The age of your home will also come into play when determining the cost of your drywall replacement, as older homes are more apt to have other drywall issues than newer ones. For example, if you live in a home built before 1980, the contractor replacing your drywall may run into asbestos. While materials containing asbestos are now illegal for builders to use, they were once the industry norm. Removing asbestos can cost an additional $1,200 to $3,000. Similarly, lead paint was once common and is now illegal. Drywall contractors will almost always charge more when removing drywall that has lead-based paint, since the disposal process is different. If you have lead-based paint on your current dry wall, you can expect to spend another $1,600 to $5,700 during the process.


Finally, if mold is discovered on your old drywall, there will be an added cost of mold remediation. Most contractors are not professional mold remediation specialists, so this will probably involve working with another industry professional. This typically costs anywhere between $1,200 and $3,400.


Now that we have established some industry averages, let's look at a hypothetical pricing situation to better understand what you should expect.


Let's assume that you live in a home that is 1,500 square feet. You have discovered a widespread mold problem that results in all of the drywall in your home needing to be replaced. First, we will need to factor in the price of mold remediation. For the sake of this example, we will price this exactly halfway between the prices mentioned above, meaning that it would cost around $2,300 for mold remediation. Please note that this does not include any cost associated with remedying the cause of the mold. If you have a leaky roof that is allowing water into the drywall of your home, you will need to pay for roof repair or replacement as well.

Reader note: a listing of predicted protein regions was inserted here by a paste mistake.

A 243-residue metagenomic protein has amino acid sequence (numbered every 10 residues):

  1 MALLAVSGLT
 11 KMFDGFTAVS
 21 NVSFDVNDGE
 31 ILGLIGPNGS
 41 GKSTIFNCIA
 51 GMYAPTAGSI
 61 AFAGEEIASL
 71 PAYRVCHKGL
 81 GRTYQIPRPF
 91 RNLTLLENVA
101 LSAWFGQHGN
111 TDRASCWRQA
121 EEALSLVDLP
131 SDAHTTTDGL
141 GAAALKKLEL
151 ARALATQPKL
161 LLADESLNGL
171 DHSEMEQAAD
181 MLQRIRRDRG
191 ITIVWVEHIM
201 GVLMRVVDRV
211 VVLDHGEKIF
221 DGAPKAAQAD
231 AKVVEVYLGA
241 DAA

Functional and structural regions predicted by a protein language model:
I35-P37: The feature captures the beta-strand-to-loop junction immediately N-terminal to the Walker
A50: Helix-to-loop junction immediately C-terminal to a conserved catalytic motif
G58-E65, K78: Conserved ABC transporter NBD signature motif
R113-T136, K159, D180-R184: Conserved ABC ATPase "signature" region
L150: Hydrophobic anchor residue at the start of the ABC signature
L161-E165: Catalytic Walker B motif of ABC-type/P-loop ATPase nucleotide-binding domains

Since the national average for drywall replacement is $2 per square foot, we can simply multiply your 1,500 square-foot job by 2 and determine that you will be looking at around $3,000 for the drywall replacement. The total cost for the job (without repairing the cause of the mold's growth) would be around $5,300.


This also does not include the cost of painting your new drywall. You will have to choose between performing that job yourself or paying another professional.


Stop Replacing Drywall and Invest in EnduraFlood


There is no doubt that paying for drywall replacement and mold removal or remediation is a hefty cost. However, you can look at it as an investment into the long-term stability and functionality of your home. Choosing the right kind of drywall can put you in a position to not have to worry about replacing it again in the future. There are other benefits to consider, as well. For instance, you can opt for EnduraFlood drywall, which is waterproof and mold resistant.


Replacing the drywall in your home isn't going to be cheap. However, if you make the right choice regarding the contractor you choose and the materials that he or she uses, you can rest assured that you're investing in your home's safety and your family's health.